The problem of intellectual authority is much bigger than the timidity of universities, however. The enthusiasm for the Internet, for the supposedly democratic character of the unsorted torrent of information, mixed with untreated intellectual sewage which spews forth into our computers, leads one to suspect that re-asserting intellectual authority in our culture will not be easy. One of the illusions of the 20th century was that science and democracy would march hand in hand, diffusing knowledge and enlightenment from the élites to the masses. Some of this has come to pass, but there has also been an unpleasant counter-current, in which populism has been turned against legitimate scientific expertise. The result has been an explosion of democratically validated credulity. The cult of celebrity makes everything worse: the charlatans who do most harm have chat-shows and fill the shelves of Barnes and Noble with diets, regimens and psychobabble which cater to the public’s cravings for redemption. These mountebanks cultivate an image of democratic insurgency against the certifying authorities of the medical professions.

But facts, as they say, are stubborn things, and in the end those who possess some reasonable grasp of them are likely to prevail over those who purvey fantasy and half-truth. But because democracy institutionalises the suspicion of experts, it may well take a very long time for genuine expertise to win out. And the media, by and large, much prefer a bug-eyed charlatan to a sober number-cruncher. Thanks to the media, the virus of credulity now enters the bloodstreams of entire cultures. The X-Files makes television entertainment out of the clotted confusion of credulity and paranoia which sometimes seems to pass for public culture in the United States.

Showalter never quite addresses why there is more of this foolishness in America than in, say, Britain. Of course such comparisons are an unmissable occasion for displays of chauvinism and cultural condescension, but it is hard not to see something specifically American about this phenomenon. Showalter, a frequent and admiring visitor to Britain, concurs, but doesn’t get close to an explanation. British culture is supposed to be more cautious and empirical; it may merely be more deferential. The intellectual authority of the BBC, university experts, the Government’s scientific advisers and media commentators is less contested, less buffeted by populist paranoia, than in America. Why this is so is not easy to explain. After the Kennedy assassination and the failure of the Warren Commission to provide a satisfactory account of it, Americans in ever larger numbers began to distrust the veracity of government information. By the Eighties, this paranoid cynicism, worked on by a media ever assiduous in pandering to public opinion, began to bring forth truly fantastic offspring, such as alien abduction theory.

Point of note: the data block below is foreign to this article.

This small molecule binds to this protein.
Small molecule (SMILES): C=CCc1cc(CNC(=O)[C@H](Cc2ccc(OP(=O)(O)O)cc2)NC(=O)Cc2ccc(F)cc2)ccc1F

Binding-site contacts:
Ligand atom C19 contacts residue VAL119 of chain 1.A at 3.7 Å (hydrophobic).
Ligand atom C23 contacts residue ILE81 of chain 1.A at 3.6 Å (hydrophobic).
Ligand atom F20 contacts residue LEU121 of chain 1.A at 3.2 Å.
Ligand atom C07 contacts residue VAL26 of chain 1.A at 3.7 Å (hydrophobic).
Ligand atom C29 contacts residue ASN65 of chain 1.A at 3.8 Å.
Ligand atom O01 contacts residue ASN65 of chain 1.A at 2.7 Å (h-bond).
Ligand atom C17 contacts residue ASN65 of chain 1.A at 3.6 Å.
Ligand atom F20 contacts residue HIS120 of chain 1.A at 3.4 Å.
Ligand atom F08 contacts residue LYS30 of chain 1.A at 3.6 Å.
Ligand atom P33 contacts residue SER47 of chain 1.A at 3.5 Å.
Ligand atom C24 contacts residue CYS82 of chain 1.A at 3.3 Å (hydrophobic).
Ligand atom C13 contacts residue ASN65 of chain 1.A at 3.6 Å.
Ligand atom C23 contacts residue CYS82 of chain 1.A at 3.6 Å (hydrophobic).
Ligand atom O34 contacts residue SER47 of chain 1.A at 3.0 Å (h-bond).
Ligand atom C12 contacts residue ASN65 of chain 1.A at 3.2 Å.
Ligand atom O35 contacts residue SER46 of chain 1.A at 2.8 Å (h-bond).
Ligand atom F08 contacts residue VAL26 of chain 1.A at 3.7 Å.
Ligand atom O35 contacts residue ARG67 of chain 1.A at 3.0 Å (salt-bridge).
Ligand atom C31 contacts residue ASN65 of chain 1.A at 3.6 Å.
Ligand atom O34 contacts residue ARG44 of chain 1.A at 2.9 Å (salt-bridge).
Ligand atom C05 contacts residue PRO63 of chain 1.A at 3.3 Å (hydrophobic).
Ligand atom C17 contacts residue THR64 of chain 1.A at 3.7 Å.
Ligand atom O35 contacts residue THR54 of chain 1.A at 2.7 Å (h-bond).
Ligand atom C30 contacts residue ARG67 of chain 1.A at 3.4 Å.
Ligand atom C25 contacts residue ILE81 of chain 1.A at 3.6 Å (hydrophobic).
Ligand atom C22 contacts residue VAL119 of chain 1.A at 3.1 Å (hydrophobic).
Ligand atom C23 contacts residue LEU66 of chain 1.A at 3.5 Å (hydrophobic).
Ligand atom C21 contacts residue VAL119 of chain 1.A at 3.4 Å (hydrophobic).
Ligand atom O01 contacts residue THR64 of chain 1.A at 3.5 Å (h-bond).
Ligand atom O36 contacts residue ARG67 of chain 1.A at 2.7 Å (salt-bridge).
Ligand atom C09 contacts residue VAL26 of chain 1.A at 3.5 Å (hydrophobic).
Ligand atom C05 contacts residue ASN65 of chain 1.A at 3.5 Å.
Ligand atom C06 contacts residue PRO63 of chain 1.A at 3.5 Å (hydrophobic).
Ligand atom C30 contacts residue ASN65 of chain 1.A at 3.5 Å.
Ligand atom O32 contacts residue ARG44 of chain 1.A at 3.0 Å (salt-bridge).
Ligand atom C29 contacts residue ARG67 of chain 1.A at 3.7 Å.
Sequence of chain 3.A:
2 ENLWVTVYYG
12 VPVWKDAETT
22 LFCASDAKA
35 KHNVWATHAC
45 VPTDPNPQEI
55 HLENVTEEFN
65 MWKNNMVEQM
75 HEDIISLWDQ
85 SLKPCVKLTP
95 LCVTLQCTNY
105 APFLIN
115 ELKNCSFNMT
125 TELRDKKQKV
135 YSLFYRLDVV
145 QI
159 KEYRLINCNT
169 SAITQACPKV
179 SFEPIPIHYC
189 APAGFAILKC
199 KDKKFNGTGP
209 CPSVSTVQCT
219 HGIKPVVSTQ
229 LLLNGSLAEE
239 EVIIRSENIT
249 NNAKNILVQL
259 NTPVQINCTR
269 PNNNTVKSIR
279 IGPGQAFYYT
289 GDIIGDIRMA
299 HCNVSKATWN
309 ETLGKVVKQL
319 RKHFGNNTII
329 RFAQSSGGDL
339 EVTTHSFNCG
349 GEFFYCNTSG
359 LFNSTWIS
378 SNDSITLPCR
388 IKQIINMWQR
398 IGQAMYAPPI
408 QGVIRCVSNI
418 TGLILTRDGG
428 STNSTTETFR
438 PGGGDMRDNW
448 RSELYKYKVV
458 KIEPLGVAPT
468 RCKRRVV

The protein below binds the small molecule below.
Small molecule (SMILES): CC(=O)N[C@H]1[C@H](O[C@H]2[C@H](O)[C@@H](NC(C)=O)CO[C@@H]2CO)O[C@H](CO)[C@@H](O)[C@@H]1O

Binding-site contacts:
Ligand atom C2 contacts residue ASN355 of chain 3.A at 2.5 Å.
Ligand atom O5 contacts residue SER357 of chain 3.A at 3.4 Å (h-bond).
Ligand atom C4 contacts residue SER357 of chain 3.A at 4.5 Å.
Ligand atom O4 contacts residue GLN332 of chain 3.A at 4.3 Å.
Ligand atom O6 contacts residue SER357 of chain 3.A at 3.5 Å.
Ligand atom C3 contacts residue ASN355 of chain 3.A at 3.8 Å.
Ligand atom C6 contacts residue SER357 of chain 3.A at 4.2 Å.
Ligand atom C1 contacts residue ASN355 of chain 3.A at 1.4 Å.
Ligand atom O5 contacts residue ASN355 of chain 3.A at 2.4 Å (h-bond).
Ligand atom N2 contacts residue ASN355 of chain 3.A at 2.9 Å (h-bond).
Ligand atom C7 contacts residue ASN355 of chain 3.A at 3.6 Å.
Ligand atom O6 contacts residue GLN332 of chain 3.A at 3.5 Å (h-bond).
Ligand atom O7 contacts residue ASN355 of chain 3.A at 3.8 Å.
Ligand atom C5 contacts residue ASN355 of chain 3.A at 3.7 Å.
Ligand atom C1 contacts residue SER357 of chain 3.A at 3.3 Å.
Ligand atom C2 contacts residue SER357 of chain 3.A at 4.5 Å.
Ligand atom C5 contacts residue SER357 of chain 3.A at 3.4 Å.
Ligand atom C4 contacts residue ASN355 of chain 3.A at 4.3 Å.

The irony, of course, is that when some mad episode of credulity is at its peak, everyone turns to scientists to restore clarity if not sanity. Anxious governments commission panels of scientists to determine whether flying saucers did or did not land in East Texas in 1947; whether little Johnny was or was not subjected to satanic abuse; whether Sergeant Jones’s respiratory infection does or does not have to do with the stuffing in his army-issue sleeping-bag. In the end, only the scientists can answer the poisonous questions which credulity, charlatanism or unadulterated bafflement drop into the reservoirs of public culture.